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Mel Collie | How to have great posture as you age In my last post on the Red & Green reflexes,  you will have understood more about why pain and stiffness in the back, shoulders and neck and why its can be a simple thing like fear and our thoughts that can create pain and issues with our posture. As we age, we can actually reduce the well known associated aging posture issues like back pain and reduced movement and balance. The constant seesaw between the  Red and Green light reflexes, means that muscles are contracted and relaxed. As we get older we have more responsibilities , bills, relationship issues, worries, concerns, mortgages, work stress, deadlines, kids, sleep problems, diet issues, which can increase both reflexes. All of these create a constant trigger of the 2 reflexes which eventually interfere with each other. When this repeats over the years, the senile posture is the result of all those years of pulling and relaxing, of fear and retreating, combining retractions of of withdrawal (Red light) and action(Green light) responses. On top of this , we are told that as we age , pain is an inevitable sign of ageing, This is a sweeping statement, which can create a negative self image which is a judgmental point of view, and when we are judged, we tend to harbour a sense of fear and try to please others at our own cost. This leads to a negative feeling, feeling  “less than”, so we feel small, our posture mirrors our feelings. This affects our fight or flight response, our breathing is affected, in turn this affects our posture. The lower back muscles pull , the muscles in the front pull, the result is a forward head, rounded shoulders, rounded upper back. However, because we all see our own reality differently, our response are varied, so one person will not have the same posture as the next person. Someone with a more stooped posture has their responses being more dominant in Red Light reflex . If the Green Light reflex is more dominant , we find the lower back curves are exaggerated , as is the neck too as they mirror each other. We end up with the body being the outward projection of the habitual responses throughout our lifetime. responses to neuromuscular stress. You can, though, reduce your stress responses, you can begin by noticing your triggers and you can change your body, how it moves, the pain you feel, and fatigue. Accepting pain and lack of movement as we age is a myth, it can be inevitable of course, so lets embrace it,...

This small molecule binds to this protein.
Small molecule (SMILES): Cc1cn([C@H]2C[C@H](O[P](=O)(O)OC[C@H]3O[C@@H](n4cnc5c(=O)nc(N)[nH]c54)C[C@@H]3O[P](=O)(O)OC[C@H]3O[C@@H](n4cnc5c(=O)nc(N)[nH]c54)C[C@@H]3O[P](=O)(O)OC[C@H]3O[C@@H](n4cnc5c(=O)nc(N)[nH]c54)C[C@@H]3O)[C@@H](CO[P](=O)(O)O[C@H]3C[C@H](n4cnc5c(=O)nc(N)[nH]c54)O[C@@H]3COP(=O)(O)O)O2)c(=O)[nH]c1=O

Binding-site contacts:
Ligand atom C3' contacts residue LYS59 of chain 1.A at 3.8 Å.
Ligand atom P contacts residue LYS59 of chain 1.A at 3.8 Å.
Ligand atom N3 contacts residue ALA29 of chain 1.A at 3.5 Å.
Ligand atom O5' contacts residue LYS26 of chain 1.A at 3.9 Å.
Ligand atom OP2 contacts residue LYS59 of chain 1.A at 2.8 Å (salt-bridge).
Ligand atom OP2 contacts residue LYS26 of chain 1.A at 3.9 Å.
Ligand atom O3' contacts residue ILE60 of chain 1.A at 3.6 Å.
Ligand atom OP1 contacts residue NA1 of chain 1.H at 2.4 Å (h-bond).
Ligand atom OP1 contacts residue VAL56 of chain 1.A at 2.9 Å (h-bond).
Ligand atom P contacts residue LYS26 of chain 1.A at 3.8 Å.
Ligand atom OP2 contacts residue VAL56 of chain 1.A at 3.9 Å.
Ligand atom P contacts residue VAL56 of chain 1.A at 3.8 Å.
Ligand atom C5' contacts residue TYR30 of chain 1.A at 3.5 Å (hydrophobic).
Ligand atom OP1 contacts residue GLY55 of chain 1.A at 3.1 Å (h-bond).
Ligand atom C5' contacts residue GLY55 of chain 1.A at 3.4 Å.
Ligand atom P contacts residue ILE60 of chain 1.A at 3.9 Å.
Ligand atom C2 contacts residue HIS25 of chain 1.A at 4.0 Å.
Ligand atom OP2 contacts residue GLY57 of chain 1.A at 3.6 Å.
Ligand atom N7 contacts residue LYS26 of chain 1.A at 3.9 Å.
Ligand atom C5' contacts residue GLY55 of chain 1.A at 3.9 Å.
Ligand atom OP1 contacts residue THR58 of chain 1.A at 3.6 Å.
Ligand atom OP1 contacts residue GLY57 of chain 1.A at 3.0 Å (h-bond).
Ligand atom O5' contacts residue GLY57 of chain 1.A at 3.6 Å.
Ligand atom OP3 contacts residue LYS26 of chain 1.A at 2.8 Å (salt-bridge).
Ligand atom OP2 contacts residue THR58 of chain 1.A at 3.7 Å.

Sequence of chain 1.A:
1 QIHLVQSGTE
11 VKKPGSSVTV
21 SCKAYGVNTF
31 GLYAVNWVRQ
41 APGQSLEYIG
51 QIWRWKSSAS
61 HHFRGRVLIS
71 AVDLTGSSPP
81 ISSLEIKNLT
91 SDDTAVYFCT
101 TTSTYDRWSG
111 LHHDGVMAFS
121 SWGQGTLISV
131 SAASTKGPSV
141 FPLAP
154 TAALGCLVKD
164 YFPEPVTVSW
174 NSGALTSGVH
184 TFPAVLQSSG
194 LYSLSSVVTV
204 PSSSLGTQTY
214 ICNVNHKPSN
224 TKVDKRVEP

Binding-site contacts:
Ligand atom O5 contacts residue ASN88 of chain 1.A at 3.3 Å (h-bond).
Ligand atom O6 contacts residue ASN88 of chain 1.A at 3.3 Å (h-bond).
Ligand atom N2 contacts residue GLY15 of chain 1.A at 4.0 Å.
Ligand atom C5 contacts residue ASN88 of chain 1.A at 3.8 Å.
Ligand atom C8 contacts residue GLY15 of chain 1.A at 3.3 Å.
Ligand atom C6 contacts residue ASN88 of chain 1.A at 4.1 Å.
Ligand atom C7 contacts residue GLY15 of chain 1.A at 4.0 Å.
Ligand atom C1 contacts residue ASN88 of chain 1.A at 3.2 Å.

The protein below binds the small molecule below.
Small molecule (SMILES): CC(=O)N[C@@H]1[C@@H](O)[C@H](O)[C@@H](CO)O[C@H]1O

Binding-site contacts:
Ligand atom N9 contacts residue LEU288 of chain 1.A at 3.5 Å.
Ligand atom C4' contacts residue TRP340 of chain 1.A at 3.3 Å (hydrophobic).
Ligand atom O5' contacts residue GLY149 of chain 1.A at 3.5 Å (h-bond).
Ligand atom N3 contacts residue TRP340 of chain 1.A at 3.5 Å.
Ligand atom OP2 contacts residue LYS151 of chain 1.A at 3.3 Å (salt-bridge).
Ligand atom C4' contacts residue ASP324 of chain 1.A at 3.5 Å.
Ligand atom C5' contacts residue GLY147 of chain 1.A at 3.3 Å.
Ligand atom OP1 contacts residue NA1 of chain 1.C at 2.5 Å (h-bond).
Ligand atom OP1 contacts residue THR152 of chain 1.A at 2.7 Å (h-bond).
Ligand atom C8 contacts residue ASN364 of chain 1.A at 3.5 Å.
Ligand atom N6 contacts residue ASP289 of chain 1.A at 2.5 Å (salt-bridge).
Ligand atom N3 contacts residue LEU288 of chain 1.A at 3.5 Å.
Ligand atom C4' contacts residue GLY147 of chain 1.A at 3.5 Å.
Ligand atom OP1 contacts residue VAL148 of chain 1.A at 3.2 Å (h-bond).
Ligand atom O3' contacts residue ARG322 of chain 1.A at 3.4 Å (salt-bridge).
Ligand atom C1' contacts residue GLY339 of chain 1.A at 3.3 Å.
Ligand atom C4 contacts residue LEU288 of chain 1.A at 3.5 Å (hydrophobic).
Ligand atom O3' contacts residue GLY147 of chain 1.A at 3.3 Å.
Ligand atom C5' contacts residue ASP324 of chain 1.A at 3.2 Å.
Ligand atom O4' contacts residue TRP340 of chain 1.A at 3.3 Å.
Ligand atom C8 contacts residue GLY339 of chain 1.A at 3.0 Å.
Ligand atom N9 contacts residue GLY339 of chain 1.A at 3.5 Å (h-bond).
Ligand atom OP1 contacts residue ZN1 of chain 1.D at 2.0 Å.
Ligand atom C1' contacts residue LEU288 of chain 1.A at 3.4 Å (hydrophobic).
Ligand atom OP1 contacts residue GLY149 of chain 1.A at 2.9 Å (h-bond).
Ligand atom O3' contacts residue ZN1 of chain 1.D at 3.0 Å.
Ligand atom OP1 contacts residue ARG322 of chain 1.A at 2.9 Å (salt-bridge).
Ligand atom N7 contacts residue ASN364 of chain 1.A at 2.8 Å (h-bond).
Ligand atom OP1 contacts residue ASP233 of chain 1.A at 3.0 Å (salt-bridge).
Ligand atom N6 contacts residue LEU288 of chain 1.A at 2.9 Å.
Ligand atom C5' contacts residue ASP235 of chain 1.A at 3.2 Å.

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Mel Collie | Back Pain isnt all it seems   How common is back pain, have you had back pain or know someone who does? How many times are we told to stretch this or strengthen that, maybe the back muscles are tight or weak, so we tighten up more and dont move it or we stretch certain muscles to hopefully allow those tight muscles to let go…is all back pain like this? Do we look at back pain with a “one size fits all” approach? Lets look at it a different way. Lets talk stress, worry, anxiety, fear, guilt…how common are those feelings as we get older, as we get more responsibilities like mortgages, rent, bills, kids, food shopping, work, assignments, doing things we dont really want to do, doing things we “should” be doing, following trends we “should be following, keeping appointments we said we would that we don’t really want to, keeping deadlines, drinking coffee to stay awake and keep up …etc etc Maybe you dont even realise you are doing some of these things, you do them subconsciously, they become routine, we go on auto pilot . When we go through these feelings, we tend to take shallow breaths, we inhibit the diaphragm and favour the use of the smaller shoulders and neck muscles to breath, and its not their job. All of this can go on for many days, weeks, months, years, and we take 20 – 25,000 breaths a day, so you can see how this can add up, increasing pain in the neck and shoulders and lower back, because we arent using the right muscles to breath Wow…thats a lot of movements for your neck and shoulders, no wonder they get tight/facilitated & your back gets inhibited/weak. There is a simple and easy way to help your back pain reduce, your stress reduce, increase oxygen in your blood, increase wellness and reduce pain. Simply focus on your breathing pattern a couple of times a day. Mel...